Azure, Bots, Cloud

Register Bot on Microsoft Bot Framework & Hosting on Azure

TL;DR

This post goes over the steps necessary to make your bot open to the public. 1) Load your bot code onto a webapp on Azure (Microsoft’s Cloud). 2) Register your bot

Hosting Code on Azure

Okay in the last post I go over creating a bot with Microsoft Cognitive services QnAMaker. The code works natively on local host and pings the online Knowledge base when questions are asked, but it’s not yet hosted anywhere.

What you need to get started:

  • A Microsoft Live ID Subscription

Setting up Web App

Go to: https://portal.azure.com

** Note: Be sure that you are on the new Azure portal as the old dashboard is slowly being depreciated. **

When you first log onto the Azure portal you will see a Dashboard that has a bunch of tiles. Click on the ‘New +’ symbol at the top to create a new service. Then Select “Web + Mobile” > Web App. Fill out the form, select ‘pin to dashboard’ and click ‘create’.

Once the Web App is created a tile will appear on your dash. Click it to access your application.

After clicking you will be taken to the Overview of your Web App. On the right hand side you should see ‘Deployment Options’. In Azure the default connection with your Web App is with an FTP endpoint. However with Deployment Options we can select a variety of ways to deploy source code. I will connect mine to GitHub, but there are other options like Visual Studio Team Services or local Git.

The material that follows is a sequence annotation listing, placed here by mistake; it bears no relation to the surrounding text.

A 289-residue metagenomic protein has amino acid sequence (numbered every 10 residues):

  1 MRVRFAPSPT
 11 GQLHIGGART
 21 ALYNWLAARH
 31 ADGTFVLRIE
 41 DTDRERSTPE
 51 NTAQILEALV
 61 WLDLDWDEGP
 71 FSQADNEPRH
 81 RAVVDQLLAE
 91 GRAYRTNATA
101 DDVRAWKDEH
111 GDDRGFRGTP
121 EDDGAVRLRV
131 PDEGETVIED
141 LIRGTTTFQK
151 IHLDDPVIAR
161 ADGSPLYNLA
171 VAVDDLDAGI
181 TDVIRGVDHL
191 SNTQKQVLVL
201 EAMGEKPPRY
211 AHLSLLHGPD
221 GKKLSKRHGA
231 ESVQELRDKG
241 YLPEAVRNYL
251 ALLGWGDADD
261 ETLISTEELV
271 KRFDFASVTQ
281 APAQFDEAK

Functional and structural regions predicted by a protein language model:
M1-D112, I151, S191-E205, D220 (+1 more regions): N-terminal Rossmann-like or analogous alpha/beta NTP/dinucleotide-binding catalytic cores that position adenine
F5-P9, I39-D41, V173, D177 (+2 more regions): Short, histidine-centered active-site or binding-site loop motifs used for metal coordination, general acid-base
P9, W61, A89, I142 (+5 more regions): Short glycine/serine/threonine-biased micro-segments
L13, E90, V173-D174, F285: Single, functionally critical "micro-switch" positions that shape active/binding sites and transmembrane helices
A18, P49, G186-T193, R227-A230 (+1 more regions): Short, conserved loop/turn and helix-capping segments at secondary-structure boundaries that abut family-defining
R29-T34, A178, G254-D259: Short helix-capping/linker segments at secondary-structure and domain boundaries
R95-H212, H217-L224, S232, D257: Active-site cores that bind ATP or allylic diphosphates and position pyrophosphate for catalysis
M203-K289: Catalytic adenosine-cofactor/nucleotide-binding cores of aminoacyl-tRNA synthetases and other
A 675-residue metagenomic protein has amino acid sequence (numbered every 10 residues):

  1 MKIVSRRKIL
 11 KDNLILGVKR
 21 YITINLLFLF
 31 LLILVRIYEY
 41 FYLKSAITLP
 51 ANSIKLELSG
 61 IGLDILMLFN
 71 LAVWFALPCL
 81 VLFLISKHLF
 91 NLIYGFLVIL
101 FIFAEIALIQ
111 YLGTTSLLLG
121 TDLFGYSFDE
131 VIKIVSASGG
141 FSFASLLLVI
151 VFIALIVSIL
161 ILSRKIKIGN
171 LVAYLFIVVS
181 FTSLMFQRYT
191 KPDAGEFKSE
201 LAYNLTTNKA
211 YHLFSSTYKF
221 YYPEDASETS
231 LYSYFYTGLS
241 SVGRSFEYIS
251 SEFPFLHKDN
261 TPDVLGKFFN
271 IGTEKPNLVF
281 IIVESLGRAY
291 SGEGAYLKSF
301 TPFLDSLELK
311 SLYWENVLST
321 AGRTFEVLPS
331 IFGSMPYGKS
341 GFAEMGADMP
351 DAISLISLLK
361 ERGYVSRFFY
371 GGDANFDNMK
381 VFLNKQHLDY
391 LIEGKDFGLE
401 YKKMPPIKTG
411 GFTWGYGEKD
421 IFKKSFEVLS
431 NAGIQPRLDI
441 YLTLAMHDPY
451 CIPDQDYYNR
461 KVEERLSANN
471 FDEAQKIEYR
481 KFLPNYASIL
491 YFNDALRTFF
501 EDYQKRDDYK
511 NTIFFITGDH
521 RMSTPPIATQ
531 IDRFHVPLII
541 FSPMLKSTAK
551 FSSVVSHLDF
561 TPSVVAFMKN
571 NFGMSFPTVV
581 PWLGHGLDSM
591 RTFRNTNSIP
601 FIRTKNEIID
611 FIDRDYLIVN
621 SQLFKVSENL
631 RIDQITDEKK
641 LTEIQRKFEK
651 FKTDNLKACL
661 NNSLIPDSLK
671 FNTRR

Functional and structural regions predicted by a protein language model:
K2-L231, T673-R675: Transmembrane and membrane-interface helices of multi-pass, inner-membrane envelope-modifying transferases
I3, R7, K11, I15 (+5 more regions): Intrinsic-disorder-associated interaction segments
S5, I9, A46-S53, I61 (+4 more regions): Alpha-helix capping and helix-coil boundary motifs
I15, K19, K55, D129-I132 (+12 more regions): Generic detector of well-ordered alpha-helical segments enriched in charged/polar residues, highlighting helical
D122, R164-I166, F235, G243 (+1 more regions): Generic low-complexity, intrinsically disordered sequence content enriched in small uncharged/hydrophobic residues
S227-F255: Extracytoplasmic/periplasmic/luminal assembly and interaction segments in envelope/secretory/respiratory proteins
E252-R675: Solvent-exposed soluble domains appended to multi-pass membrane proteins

After you select ‘Deployment Options’ > Choose Source “Configure required settings” > You’ll see a list of options. Select the desired one and connect to that service with appropriate credentials.

Once you’ve connected to a source, or used FTP to upload your files, we can now register our bot.

Registering your Bot

To Register your bot, simply go to https://dev.botframework.com/ and click on “Register Bot”.

Fill out the Bot Registration form and use your Web App url (https://yoursite.azurewebsites.net/api/messages/) for the message endpoint input under Configuration.

** Note: Make sure you are using the secure url link for your message endpoint aka HTTPS **

After you filled everything out and Created and Microsoft App ID and password. Click Register, you should be taken to a Dashboard for your bot.

Linking your code to the Registered Bot

On your dashboard hit ‘Test Connection’. It should fail.

This happens because, your code does not have the ID and Password Authentication codes.

In your Web.config file you should see the following lines:

  <appSettings>
    <!-- update these with your BotId, Microsoft App Id and your Microsoft App Password-->
    <add key="BotId" value="YourBotId" />
    <add key="MicrosoftAppId" value="" />
    <add key="MicrosoftAppPassword" value="" />
  </appSettings>

Copy and past your MicrosoftAppId into the value slot for AppId and the same for the Password you obtained when you registered your bot.

Now push the updates to the Web App. If you hit test connection it should work! From there you can add multiple channels that your bot can communicate through. The skype and Web Channels are turned on by default, so you can get started with those two first.

And that’s all you have to do to get your bot online and ready to go. =)

Happy Hacking!

– TheNappingKat

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